What does my child need to know about social media?
Social media is a communication tool used to interact with others online or via a mobile app. Popular social media tools include Twitter,
Snapchat. Each site offers a different way to share information, connect with friends, or collaborate with others. Social media enables users to instantly reach a wide audience, allowing kids to potentially publicize their lives and share information that may be better kept private. The good news is that people can protect themselves and their personal information.
What are some key tips about social media use that I should discuss with my child?
Talk with your child about their online activities. What sites or blogs do they most enjoy? With whom do they interact? Making the online world part of everyday conversation makes it more likely that they will talk to you if issues come up online for which they need your help. You'll also have a chance to probe and learn if there are reasons to be concerned.
Be a good digital citizen. A good rule of thumb: If they would not do or say something in real life in front of others, do not do it online.
Avoid strangers. People are not always who they say they are online. Explain that if someone they do not know talks to them, not to respond and let you know immediately.
Keep some stuff private. Name, address, phone number, and school/hometown name, and identifying information should stay private.
Follow the rules. Many social sites have an age minimum of 13 to use the site for both legal and safety/privacy reasons. Encourage your child and reinforce sticking with age-appropriate sites.
Think before they post. Everything could be seen by a vast, invisible audience (otherwise known as friends-of-friends-of-friends). Consider having access to what your child is doing online to monitor what is being posted. Parents can help keep their child from doing something they could regret later. Remind your child that even if he or she deletes something from a social media site, there is still a possibility that it could have been copied, saved, etc. prior to being deleted. Also, inform your child that colleges and future employers may visit their social media pages to get to know them.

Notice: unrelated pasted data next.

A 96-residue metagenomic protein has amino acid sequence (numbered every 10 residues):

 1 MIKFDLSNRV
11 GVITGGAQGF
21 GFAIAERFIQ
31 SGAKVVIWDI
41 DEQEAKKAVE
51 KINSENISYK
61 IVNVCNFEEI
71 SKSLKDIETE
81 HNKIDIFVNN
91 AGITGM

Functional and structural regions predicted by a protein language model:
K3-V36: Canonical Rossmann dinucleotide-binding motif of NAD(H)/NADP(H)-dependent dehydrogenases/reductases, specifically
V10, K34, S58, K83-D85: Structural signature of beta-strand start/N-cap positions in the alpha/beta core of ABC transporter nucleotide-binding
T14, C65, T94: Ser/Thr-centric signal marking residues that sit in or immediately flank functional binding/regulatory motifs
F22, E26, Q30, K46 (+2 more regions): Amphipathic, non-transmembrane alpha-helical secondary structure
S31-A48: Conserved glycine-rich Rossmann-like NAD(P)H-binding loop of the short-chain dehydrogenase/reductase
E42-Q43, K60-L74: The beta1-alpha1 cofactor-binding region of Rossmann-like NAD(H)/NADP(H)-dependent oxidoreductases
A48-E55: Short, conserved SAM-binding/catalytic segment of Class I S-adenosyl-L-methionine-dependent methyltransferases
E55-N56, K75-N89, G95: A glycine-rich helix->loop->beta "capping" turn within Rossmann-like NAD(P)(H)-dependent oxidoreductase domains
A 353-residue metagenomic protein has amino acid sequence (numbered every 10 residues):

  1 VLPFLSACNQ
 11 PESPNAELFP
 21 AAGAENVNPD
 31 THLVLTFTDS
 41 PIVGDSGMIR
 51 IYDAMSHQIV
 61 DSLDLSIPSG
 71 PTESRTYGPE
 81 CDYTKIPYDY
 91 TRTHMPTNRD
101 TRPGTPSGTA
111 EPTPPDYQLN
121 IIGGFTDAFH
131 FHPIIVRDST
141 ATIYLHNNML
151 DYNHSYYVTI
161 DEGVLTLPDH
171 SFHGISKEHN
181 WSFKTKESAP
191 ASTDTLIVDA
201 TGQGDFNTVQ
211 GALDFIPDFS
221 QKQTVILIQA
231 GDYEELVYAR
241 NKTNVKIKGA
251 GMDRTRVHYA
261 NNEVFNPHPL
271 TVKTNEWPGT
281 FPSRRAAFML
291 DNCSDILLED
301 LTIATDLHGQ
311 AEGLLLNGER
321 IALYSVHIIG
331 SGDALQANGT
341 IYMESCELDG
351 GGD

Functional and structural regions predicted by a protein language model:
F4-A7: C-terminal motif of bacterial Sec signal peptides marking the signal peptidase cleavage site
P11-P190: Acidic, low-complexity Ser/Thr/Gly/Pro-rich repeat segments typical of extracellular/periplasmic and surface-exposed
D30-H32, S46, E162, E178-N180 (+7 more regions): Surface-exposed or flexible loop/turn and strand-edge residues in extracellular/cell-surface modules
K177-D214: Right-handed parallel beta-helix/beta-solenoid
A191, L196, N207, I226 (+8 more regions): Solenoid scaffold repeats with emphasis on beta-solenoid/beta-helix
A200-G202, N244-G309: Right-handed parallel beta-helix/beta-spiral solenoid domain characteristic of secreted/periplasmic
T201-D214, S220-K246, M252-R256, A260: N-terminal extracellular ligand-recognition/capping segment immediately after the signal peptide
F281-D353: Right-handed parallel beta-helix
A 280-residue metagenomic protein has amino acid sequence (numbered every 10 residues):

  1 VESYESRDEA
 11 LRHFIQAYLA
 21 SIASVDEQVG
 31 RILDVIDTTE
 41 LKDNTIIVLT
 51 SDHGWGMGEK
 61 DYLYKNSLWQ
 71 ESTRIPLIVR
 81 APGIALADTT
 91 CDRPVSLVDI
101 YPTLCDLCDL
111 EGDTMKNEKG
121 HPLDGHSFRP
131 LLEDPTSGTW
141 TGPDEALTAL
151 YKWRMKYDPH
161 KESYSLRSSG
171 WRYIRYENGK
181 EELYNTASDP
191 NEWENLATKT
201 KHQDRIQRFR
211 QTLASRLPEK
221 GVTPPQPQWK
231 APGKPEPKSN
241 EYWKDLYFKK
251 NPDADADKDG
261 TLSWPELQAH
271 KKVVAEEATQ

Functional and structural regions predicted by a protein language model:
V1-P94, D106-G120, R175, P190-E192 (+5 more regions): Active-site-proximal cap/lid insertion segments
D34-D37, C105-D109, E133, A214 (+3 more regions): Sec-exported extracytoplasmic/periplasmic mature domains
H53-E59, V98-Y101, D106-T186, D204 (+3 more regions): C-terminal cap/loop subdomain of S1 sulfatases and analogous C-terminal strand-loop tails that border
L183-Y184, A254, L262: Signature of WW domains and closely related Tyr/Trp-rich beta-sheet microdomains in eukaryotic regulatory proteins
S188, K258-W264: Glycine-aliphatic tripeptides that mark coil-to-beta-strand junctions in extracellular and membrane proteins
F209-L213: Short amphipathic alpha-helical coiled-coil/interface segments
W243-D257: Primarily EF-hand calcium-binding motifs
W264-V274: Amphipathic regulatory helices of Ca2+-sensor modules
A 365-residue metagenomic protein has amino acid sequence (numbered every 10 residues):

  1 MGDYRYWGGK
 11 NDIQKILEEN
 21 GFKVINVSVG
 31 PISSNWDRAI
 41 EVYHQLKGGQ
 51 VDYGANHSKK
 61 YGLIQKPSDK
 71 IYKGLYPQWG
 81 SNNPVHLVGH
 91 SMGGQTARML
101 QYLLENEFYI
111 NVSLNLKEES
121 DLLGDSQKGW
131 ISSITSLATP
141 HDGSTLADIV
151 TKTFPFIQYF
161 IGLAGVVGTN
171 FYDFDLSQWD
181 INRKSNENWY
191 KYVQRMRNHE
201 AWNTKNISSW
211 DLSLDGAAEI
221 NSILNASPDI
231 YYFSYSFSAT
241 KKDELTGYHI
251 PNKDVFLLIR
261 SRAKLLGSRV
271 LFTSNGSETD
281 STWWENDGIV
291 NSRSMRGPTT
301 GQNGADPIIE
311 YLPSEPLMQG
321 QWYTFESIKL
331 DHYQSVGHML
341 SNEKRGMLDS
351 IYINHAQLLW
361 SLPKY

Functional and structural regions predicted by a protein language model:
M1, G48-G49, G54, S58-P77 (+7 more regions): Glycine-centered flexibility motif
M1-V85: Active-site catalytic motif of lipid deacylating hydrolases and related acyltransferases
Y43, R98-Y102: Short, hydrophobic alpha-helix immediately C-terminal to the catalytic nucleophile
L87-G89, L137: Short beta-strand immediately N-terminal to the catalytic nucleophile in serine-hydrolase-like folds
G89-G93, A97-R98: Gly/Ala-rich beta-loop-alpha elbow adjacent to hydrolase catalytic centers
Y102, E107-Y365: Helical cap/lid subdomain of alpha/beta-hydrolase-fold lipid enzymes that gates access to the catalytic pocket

Kindness counts. Many sites have anonymous applications such as 'bathroom walls' or 'honesty boxes' that allow users to tell their friends what they think of them. Talk about the kind of information, language, and images they might post that could be embarrassing or hurtful to themselves or to others. Rule of thumb: If your kids would not say it to someone's face, then do not post it.
How can I help my child use social media safely?
Social media sites can have many benefits, such as allowing children to explore new interests. Help your child use them more safely by doing the following:
- Help kids set their privacy settings. Privacy settings aren't foolproof, but they can be helpful. Take the time to learn about default settings, how to change privacy settings on your child's favorite sites, and teach your child how to control their privacy.
- Have regular discussions about their social media activities.
- Check your child's friend lists to see who has access to their profile. Make sure your child knows all friends in person and there are no just online friends.
- Have your child remove any inappropriate content and photos and delete any personal information.
- Check the profiles of your child's friends to see if there is revealing information or photos about your child.
- Report inappropriate or criminal behavior to the appropriate authority. Most sites have a reporting mechanism for non-criminal behavior. Criminal behavior should be reported through law-enforcement agencies.